In February 2018, after floodwaters caused destruction in Watseka, Illinois, for the third time in as many years, State Representative Tom Bennett (R-Gibson City) knew something more needed to be done.

“Flooding is unlike any other natural disaster we have in Illinois,” Bennett said. “There are lots of things an individual can do to prepare for an ice storm or even a tornado. You can stock up on canned food, you can buy a generator, you can have a safe room in your house. Floods are different: they require entire communities or entire regions to work together to take action.”

Name added to State Police Memorial Wall. In a ceremony held in Springfield on July 20, the family of Trooper Brooke Jones-Story unveiled the addition of her name to the list of state police officers inscribed at the Illinois State Police Memorial Park. The ceremony followed the death of Trooper Jones-Story on March 28, 2019 on U.S. Highway 20 near Freeport, Illinois. The police officer had been conducting a traffic stop, and was hit by a heavy truck driver who had failed to observe the “Move Over” law. This law requires drivers to move over, or sharply slow down, in order to avoid endangering a first responder who is on or next to a working highway.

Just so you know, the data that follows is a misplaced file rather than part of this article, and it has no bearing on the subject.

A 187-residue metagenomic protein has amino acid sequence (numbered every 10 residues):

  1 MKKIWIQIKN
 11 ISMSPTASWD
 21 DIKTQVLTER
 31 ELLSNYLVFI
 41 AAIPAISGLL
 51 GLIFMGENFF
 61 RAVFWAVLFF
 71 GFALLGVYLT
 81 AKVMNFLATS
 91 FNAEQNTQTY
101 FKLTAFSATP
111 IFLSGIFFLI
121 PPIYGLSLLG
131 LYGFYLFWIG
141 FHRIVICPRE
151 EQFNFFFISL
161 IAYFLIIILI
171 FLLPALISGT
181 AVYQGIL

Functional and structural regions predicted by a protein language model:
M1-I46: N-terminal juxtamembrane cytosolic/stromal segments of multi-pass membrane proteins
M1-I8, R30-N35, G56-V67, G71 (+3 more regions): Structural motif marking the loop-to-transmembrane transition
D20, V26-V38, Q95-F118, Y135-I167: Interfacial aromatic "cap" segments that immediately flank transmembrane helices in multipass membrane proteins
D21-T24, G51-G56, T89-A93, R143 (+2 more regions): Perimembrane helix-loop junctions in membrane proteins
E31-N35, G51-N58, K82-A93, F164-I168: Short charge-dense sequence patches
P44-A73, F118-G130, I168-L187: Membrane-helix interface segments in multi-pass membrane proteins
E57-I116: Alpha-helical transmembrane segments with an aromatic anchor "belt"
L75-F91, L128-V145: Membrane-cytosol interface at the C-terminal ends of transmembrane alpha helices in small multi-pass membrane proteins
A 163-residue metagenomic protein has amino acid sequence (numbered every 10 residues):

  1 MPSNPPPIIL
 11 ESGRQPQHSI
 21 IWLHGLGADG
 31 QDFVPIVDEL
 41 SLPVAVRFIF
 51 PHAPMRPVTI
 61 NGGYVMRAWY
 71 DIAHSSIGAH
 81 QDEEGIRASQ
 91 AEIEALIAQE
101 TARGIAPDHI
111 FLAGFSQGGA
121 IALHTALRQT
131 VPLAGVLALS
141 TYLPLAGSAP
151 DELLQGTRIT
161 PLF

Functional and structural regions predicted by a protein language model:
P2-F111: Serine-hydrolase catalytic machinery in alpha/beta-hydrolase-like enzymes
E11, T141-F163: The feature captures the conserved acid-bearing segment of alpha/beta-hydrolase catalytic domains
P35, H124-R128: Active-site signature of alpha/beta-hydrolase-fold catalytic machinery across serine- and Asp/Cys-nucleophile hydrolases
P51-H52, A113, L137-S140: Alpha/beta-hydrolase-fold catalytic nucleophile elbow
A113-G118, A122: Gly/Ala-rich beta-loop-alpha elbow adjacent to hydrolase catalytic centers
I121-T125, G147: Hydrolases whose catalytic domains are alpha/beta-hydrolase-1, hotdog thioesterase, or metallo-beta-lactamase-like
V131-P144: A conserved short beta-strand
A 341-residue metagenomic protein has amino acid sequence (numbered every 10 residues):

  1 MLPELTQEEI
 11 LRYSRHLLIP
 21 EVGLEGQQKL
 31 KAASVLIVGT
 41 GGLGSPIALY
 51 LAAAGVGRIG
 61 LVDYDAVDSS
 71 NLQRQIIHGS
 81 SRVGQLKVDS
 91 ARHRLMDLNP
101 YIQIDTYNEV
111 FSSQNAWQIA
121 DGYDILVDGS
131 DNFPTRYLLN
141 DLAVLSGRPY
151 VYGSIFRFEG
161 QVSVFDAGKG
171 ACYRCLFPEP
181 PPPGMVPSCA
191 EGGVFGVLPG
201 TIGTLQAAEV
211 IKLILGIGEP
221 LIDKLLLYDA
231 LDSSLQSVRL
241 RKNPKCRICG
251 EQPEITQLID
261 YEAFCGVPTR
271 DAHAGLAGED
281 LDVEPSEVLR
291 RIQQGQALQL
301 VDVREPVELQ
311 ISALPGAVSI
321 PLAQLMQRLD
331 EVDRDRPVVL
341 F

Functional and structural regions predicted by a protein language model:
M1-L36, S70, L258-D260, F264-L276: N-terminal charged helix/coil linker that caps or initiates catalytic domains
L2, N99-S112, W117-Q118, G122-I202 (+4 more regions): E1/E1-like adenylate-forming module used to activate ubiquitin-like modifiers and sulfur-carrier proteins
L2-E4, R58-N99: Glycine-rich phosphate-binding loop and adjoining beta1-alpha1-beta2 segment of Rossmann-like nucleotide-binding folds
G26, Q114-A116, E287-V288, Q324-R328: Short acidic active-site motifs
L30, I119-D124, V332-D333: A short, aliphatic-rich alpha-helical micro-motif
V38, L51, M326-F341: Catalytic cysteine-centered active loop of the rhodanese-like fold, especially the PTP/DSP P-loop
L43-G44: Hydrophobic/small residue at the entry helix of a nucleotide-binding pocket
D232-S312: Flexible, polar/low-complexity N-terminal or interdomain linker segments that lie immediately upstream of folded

Employees drill holes in watch plates at the National
Watch Company factory in Elgin, Illinois, 1917.
“Does anybody really know what time it is?”

So asked the Illinois-based rock band Chicago on their 1969 debut album. It’s a good question; one that had plagued travelers throughout the United States during the 19th century, and one which was finally answered after a conference in the band’s namesake city of Chicago.

Before we all had smartphones in our pockets to tell us the time down to the millisecond, before wristwatches, pocket watches and even clocks on the wall, people told the approximate time by the position of the sun. Decorative sundials are not an uncommon sight today, but two centuries ago they were the only method for telling time to any degree of accuracy.

Human trafficking victims’ advocates have hailed Illinois' action as a major step toward combatting human trafficking.